Some of that seems like “no big deal.” We can forego a concert. But, that’s not the point. There are already over 47 countries experiencing the COVID-19 virus infection in their populations. Secretary Alex Azar, of the Department of Health and Human Services, says that “No-one’s life is going to change,” On the surface, that would appear to be a statement to calm the stock markets.
The fact is that, if we do experience a severe. world-wide pandemic, many people will be too ill to go to work or will be under quarantine, potentially resulting in failures of utilities, food supplies, etc. We already know that some people who tested positive for COVID-19 and “recovered,” now are testing positive again. It could become a problem of great magnitude. I’m not saying this WILL happen. I’m saying it is best to think about it a little bit and to plan for it as best one can.
What About School or Work Closings and Child Care Considerations?
For example, what if all schools close, and/or your childcare giver cannot take care of your kids for an extended period of time?
What are you going to do a) if you work b) if you don’t work?
- Who will take care of the children during this time period?
- How will they continue their studies?
- Do you and the schools have electronic systems available, so that homework assignments can be given, done, and returned>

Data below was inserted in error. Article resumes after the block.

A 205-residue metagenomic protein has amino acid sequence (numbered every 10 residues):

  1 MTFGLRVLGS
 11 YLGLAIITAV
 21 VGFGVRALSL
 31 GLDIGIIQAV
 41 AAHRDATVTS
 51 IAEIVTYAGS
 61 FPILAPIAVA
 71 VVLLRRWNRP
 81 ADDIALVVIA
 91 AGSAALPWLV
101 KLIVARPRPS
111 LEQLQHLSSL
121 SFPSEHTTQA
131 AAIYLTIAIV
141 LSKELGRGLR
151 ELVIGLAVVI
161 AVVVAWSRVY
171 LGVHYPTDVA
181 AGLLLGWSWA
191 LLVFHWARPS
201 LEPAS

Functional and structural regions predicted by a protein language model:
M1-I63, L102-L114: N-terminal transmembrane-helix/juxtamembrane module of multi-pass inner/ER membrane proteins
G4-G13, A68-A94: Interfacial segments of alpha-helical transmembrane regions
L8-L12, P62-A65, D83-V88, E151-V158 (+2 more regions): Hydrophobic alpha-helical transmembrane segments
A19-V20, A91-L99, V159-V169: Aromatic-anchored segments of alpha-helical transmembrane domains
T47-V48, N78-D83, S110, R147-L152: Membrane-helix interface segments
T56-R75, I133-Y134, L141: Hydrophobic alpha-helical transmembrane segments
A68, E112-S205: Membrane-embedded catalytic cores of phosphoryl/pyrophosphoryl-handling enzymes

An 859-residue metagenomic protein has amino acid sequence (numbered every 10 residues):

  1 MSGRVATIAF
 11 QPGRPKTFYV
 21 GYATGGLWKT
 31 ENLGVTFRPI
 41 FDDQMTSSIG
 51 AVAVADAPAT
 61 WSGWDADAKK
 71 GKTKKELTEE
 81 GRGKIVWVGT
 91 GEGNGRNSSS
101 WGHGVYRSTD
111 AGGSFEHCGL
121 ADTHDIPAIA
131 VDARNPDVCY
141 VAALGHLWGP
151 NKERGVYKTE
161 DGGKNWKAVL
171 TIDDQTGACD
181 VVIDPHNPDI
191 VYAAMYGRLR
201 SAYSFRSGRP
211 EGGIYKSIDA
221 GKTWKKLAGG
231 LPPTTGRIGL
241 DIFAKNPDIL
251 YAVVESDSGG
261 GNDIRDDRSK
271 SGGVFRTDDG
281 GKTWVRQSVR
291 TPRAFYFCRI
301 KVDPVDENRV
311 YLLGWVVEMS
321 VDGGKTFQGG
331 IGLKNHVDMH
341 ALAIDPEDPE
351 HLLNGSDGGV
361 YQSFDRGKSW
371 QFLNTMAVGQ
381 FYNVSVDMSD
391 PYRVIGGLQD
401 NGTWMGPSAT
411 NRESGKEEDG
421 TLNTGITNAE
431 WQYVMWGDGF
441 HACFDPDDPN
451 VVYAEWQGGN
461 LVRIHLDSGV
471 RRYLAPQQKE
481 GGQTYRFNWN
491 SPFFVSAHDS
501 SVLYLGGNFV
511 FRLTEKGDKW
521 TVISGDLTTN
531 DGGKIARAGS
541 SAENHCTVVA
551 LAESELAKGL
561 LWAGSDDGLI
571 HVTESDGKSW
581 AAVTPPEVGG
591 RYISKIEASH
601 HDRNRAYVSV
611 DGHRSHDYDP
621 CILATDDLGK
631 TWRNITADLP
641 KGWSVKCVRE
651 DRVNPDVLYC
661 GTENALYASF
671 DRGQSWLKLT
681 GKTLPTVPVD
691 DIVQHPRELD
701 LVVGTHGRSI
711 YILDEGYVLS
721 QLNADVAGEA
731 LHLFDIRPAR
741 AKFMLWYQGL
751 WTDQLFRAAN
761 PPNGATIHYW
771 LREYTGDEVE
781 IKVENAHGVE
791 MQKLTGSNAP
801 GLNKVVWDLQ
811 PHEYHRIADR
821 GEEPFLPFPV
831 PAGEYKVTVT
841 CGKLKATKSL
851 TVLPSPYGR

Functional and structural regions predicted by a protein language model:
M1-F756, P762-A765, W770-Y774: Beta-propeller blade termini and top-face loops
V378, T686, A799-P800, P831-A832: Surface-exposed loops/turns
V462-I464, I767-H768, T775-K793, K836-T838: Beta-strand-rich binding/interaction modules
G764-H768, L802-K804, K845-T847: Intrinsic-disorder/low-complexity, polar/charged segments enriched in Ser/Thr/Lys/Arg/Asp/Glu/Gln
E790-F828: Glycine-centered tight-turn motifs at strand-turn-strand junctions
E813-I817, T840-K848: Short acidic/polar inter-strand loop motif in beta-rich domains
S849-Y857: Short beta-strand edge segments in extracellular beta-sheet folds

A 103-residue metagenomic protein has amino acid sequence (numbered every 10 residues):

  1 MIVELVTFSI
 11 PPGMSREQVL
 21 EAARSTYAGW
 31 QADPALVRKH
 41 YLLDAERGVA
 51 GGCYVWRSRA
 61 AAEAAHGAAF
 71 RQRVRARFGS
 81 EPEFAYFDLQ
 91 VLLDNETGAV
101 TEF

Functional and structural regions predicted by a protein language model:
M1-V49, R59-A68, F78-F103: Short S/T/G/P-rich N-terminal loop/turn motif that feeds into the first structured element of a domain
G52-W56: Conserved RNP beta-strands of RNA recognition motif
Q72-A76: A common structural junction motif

- If one of your kids or other family members gets sick, do you quarantine your whole family? What will be the rules and government, educational institutions, and businesses impose on you, regardless of what you prefer to do?
The same concept applies to work. What if you are quarantined, but physically able to work? Have you and your employer made an agreement to allow you to work remotely? Do both of you have the physical means to do that? What assignments cannot be done remotely? What functions are essential? Which are NOT essential for a few weeks at time? What tasks can be outsourced?
Should You Avoid Sports, Cultural, Religious and Other Gatherings….Even Shopping Malls?
Of course, all of this bodes poorly for the economy – whether that be one’s personal income, or the economies of any community – local, state, nationwide, and worldwide. That is far beyond my ability to address. As mentioned, even what I have enumerated above may be outdated by the time I finish writing this post. I offer this information and these suggestions merely as “food for thought” to raise awareness as the Coronavirus spreads.
IF YOU THINK YOU MAY HAVE CONTRACTED COVID-19 NOW
Per today’s expert advice, if you feel ill and as though you may have contracted COVID-19, please contact your doctor for advice BEFORE going to an health facility, unless your situation is urgent. That way, the physician can give you the best current advice about testing and can help prevent contagion through interaction with others. It also gives them a chance to prepare space and people for your visit if they have you come to a doctor’s office.
Let’s Gel Well, Stay Well, and Live Well Together Now!